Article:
Wednesday, 19 February 2014

COG goes to Queanbeyan Sewage Treatment Works.

Queanbeyan City Council has been kind enough to allow COG to visit their Sewage ponds, which are becoming an important drought refuge for water birds in the general area.  My thanks to Jennie and Joan, who accompanied us, PJ and Vince who organised the site for us and Natasha and Andre who facilitated the visit.

Here is a Google Earth mudmap of the area with pond numbers annotated.  Images of the ponds will come at the conclusion of this post.
30 members and guests turned up and I advised them  that as it was a working industrial site there were some additional rules to follow:
  1. sign the visitors book; 
  2. don't go near machinery; 
  3. give way to working vehicles; and 
  4. don't fall in the ponds.  
I also noted that if anyone disobeyed Rule 4 I wasn't taking them to the Hospital in my car.

We ended up writing down 49 species which I regard as rather good given that the total list of species in COG records, over 28 visits since 1982, was only 105.

20 of our species were more or less directly related to the water in the ponds.  The first excitement was 4 Freckled Duck in Pond 2 (which we visited first).  The first image shows a Freckled Duck sitting on a branch with a Pacific Black Duck.
 Others were on the water, in this poor image one is escorted by a Grey Teal.
For a good image of Freckled Ducks it isn't possible to go past this shot by Lindell!  The red above the bill is visible.
If the next image is clicked to give it in a larger size a good range of species are visible including Black Swan, Australasian Shoveler, Pink-eared Duck, Hardhead and many Eurasian Coot (I counted 217 of the last named and as I said in my message to the chatline the member who counted 216 obviously missed one which dived).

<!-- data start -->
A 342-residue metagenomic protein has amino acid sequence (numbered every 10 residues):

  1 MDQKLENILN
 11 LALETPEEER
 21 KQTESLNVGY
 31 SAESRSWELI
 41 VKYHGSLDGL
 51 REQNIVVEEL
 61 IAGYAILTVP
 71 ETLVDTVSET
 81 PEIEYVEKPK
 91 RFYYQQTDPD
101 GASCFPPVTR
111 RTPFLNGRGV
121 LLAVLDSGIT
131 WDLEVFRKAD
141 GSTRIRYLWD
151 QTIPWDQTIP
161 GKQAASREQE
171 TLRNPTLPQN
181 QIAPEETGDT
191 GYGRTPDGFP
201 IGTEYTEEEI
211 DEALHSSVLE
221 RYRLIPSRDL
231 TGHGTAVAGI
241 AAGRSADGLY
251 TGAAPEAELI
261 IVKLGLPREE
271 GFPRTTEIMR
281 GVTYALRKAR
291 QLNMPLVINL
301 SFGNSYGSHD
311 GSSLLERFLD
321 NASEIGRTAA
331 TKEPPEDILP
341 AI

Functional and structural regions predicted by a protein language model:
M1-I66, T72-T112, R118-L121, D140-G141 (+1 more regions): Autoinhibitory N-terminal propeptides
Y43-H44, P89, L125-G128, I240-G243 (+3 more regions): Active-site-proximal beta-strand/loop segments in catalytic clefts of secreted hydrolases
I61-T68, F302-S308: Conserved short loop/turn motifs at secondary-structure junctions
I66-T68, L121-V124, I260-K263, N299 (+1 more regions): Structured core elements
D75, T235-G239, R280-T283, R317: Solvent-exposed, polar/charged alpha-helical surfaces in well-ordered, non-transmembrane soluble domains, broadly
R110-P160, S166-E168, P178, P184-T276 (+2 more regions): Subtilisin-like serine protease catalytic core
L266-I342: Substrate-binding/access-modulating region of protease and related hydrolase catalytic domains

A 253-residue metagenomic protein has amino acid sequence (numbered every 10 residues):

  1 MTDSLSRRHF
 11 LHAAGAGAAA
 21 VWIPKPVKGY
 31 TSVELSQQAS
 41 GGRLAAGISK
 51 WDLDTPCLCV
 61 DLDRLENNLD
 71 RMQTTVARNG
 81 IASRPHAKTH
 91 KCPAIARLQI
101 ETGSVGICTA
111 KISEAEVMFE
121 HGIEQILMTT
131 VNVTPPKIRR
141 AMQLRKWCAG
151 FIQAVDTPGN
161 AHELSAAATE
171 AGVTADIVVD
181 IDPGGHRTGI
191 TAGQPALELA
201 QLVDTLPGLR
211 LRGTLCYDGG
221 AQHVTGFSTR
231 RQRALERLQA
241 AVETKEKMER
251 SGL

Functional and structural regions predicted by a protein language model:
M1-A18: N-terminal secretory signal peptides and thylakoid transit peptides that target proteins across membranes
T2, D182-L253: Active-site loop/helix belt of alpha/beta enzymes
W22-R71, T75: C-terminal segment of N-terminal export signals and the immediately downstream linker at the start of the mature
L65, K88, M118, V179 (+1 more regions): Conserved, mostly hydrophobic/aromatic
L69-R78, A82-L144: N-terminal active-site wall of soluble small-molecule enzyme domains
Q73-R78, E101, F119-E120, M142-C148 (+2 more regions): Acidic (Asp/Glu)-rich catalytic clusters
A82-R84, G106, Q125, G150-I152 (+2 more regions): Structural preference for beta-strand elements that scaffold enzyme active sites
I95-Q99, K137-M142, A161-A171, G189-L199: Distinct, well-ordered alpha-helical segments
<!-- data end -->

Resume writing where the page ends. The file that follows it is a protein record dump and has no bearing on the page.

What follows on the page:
One member was suspicious that he had sen a Musk Duck but every time he re-checked the area of the pond all he could see was a Hardhead.  I also checked with the same result, concluding that a (reasonablty distant) Hardhead with its neck hunched down has much the same profile as a Musk Duck.

I have included this image of a Pink-eared Duck because it actually shows the pink ear behind the eye.
 The only member of the Heron group we saw today was this White-faced Heron perched in a willow.
Possibly the most intriguing observation of the day concerned an Australian  Reed Warbler spotted with something in its beak.  It was initially thought to be nesting material which seems strange as the species should be focused more on migrating than breeding at this time of year.  On getting a better look members of the group saw that the bird actually had a small fish, which it then gave to another bird.  All present thought they were insectivores and HANZAB does not include fish as recorded food of this species, although there are a few references to them feeding in water.

Here is pond 2, which we visited twice.
And this is the far larger pond 3 on which most of the birds were located.
Just to reinforce the points that the site is: 
  1. a sewage works; and
  2. working.
Once again many thanks to the Queanbeyan City Council for allowing this visit.  One of the Council reps - Jennie - took some excellent photographs of the group and the day.  Here are some of them (trying to avoid identifiable images of people)!

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